- Original title
- El susurro de Tatlin #5
- Performance, 2 people and 2 horses
- Purchased with funds provided by Alin Ryan von Buch 2009
Tatlin’s Whisper #5 is a performance work by the Cuban artist Tania Bruguera. During the performance, two mounted policemen in uniform (one on a white horse and one on a black horse) are brought into the museum or exhibition space. They patrol the space, guiding and controlling the audience by using a minimum of six crowd control techniques. These include actions such as closing off the gallery entrance or entrances, pushing the audience forward with lateral movements of the horses, manipulating the audience into a single group and encircling it to tighten the group, frontal confrontation with the horse, and breaking up the audience into two distinct groups.
The techniques used by the mounted police are common at major public events. However, the artist is keenly aware that the experience of such forms of control changes radically according to the context in which they are encountered; a sporting event staged in a Western liberal democracy, for instance, is quite different from an unauthorised political demonstration under a more authoritarian regime. In the context of its performance at Tate Modern, the action has revealed certain particular characteristics, including the use of jocular humour by the British police as an additional method of keeping the crowd and situation under control. This was interspersed with more direct commands, with the crowd playing along or becoming more wary accordingly. Examining choreographed performance and experiences embedded within reality, the work reflects on the complex relationship between agents of authority and the people they aim to control.
Bruguera was born in Cuba in 1968 and lives and works in Chicago, Paris and Havana. She makes performances and installations that use silence and self-censorship as a means both to impose and resist power, addressing the relationship between art, politics and everyday life. Bruguera uses performance to create direct experiences of, and commentaries on, political structures, appropriating the tools used by systems of power themselves. She does not simply represent political situations but creates them by putting into motion some of the same strategies used by political authority. Her work frequently addresses Cuba’s social, political and economic history and expresses the resulting experiences of alienation and disorientation through the body in action.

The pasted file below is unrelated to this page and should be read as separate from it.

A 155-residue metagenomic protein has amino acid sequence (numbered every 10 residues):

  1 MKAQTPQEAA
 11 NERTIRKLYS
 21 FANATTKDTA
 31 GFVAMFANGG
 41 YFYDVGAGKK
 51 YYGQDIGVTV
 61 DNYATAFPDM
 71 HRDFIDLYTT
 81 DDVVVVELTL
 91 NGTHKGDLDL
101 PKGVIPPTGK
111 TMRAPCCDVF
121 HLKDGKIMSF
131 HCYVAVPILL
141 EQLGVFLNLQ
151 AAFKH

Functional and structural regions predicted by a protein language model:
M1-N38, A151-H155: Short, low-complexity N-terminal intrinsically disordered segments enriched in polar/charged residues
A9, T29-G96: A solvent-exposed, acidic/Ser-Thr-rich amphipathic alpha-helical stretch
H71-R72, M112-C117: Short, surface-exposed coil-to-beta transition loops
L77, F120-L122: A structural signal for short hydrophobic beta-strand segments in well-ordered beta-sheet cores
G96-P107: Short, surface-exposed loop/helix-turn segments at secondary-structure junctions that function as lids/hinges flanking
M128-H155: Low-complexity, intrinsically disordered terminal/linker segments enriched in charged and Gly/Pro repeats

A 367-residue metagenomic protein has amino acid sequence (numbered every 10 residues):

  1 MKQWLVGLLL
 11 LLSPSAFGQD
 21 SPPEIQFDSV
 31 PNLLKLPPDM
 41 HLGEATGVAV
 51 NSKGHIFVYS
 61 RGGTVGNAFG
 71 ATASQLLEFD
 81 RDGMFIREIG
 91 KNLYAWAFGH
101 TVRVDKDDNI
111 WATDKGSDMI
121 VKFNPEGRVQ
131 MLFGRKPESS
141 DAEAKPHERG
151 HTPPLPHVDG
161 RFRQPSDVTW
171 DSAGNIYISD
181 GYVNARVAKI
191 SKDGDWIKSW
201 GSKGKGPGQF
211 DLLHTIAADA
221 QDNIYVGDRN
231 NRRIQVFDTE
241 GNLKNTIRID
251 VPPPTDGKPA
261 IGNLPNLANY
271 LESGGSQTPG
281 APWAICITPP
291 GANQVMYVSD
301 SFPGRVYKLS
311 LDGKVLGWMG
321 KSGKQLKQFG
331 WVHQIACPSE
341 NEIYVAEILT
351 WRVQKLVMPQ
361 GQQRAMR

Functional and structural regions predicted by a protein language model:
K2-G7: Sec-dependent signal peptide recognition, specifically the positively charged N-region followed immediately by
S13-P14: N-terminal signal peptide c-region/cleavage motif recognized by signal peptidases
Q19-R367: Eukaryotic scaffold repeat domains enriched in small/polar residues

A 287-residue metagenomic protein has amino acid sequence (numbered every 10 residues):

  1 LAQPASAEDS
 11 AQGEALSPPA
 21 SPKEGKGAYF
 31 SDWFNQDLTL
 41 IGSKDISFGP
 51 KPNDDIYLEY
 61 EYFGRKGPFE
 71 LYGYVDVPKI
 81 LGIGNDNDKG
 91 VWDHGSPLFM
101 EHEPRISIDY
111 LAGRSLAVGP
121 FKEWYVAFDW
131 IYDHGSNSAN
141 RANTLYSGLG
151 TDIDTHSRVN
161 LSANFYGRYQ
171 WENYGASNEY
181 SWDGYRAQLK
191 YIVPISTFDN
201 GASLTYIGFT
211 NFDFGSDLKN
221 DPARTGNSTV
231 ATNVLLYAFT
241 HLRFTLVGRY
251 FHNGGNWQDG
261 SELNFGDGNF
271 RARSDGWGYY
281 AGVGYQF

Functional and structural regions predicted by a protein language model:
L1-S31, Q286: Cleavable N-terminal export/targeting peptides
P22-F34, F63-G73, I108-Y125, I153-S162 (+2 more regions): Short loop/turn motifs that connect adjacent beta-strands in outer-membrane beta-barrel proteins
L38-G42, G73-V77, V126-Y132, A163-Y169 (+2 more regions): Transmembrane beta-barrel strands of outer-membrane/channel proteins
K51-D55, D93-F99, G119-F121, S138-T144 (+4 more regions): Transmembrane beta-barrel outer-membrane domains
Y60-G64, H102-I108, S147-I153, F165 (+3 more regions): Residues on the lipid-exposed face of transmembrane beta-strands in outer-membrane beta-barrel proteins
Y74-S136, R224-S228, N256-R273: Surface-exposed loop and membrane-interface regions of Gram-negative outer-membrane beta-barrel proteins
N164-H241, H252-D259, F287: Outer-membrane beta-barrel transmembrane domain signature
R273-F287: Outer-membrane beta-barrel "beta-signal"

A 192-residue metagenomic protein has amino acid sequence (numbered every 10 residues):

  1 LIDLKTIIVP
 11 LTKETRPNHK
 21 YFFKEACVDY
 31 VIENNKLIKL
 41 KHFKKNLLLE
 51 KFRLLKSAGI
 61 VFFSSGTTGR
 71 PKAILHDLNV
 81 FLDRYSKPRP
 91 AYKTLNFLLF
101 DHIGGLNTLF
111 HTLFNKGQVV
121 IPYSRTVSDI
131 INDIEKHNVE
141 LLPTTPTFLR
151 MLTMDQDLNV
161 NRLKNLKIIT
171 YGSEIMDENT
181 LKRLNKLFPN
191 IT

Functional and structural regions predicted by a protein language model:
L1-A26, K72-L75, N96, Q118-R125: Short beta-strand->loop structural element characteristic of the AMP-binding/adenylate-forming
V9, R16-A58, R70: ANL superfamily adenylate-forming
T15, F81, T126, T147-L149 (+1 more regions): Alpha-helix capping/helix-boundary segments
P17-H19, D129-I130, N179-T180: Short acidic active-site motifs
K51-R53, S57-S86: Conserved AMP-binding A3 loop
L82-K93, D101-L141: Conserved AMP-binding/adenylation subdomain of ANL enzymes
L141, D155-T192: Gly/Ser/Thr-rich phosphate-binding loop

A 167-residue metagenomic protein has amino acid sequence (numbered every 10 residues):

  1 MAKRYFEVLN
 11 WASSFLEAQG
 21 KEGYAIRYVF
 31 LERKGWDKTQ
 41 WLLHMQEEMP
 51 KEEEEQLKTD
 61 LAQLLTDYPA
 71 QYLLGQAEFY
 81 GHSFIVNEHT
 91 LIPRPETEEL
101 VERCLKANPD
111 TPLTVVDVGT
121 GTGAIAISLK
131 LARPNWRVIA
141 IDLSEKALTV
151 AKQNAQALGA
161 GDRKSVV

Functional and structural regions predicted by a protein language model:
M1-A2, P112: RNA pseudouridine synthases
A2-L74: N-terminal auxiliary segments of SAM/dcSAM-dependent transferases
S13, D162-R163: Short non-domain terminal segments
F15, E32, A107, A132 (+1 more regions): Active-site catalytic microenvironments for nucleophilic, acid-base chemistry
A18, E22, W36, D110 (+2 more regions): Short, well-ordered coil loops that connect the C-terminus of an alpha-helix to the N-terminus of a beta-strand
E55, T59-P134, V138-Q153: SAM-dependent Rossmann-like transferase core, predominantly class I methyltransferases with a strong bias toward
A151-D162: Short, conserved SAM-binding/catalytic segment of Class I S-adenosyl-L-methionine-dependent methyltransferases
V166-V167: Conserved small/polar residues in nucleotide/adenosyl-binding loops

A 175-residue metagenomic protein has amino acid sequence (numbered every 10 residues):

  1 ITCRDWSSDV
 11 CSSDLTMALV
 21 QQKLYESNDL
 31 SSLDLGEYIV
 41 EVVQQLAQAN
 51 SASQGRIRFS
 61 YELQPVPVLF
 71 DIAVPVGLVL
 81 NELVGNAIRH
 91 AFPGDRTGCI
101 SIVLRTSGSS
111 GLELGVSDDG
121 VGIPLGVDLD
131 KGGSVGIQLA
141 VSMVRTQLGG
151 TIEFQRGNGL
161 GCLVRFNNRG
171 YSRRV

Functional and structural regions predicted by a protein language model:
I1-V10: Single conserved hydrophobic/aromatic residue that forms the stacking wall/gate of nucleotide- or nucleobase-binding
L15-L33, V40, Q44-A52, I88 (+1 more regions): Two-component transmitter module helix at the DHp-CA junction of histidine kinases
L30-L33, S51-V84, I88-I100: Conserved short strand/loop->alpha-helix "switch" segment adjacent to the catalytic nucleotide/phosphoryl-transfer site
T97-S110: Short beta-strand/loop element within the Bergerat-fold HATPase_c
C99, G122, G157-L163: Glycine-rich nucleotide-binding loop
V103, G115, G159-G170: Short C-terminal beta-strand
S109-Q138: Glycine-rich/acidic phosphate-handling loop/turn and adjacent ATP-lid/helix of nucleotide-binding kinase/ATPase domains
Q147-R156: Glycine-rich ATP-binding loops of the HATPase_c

Tatlin’s Whisper #5 is part of a series of works in which images familiar from the news ‘become real life experiences … by [their] placement inside a museum or a centre intended for art exhibitions’ (Tania Bruguera, ‘Certificate of Authenticity and Ownership Conditions’, Tatlin’s Whisper #5, 2008, Tate Acquisition File, Tania Bruguera). The series references the Soviet modernist artist Vladimir Tatlin’s Monument to the Third International (1919–20), which was conceived as the working monument for the Communist International but never built. Bruguera’s project produces unconventional monuments through the experience of live events, using memory as the means through which the monument survives.
Roberto Pinto (ed.), Tania Bruguera: Esercizio di resistenza, exhibition catalogue, Franco Soffiantino Arte Contemporanea, Turin 2004.
Stephanie Schwartz, ‘Tania Bruguera: Between Histories’, Oxford Art Journal, vol.35, no.2, June 2012, pp.215–32.
Jonathan Wallis and Tania Bruguera, ‘Interview with Tania Bruguera’, Art & the Public Sphere, vol.4, nos.1–2, December 2015, pp.31–8.
The practice of choreographed movement has never been merely about decorative spectacle, but as artists and performers have shown throughout ...
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